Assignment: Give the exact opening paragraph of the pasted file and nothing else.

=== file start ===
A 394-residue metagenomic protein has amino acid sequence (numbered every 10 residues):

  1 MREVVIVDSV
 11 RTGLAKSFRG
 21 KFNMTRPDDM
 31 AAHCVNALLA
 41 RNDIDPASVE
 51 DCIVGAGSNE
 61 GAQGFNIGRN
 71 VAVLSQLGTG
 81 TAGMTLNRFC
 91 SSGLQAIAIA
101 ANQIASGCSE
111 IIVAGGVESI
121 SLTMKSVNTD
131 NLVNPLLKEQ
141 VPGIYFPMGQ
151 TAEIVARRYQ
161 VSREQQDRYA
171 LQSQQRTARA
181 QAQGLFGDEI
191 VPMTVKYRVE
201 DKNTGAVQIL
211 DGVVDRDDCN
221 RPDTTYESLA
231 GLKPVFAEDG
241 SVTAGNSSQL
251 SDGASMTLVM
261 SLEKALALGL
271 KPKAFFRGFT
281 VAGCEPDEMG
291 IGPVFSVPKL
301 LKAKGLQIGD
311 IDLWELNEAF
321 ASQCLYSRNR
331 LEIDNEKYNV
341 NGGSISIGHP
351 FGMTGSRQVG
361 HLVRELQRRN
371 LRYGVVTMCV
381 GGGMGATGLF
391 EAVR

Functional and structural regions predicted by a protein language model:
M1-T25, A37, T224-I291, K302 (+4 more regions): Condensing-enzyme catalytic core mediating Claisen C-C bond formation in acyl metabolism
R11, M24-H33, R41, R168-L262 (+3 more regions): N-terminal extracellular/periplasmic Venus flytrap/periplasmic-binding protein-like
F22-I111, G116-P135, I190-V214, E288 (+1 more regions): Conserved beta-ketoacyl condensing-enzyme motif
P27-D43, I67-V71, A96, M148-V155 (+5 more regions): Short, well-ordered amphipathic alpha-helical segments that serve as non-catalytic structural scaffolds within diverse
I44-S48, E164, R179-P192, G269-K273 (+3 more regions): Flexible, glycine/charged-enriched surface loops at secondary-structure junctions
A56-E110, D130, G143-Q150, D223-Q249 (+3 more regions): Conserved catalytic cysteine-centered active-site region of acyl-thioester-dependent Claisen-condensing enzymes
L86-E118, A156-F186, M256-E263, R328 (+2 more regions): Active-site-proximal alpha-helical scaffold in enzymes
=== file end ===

A 394-residue metagenomic protein has amino acid sequence (numbered every 10 residues):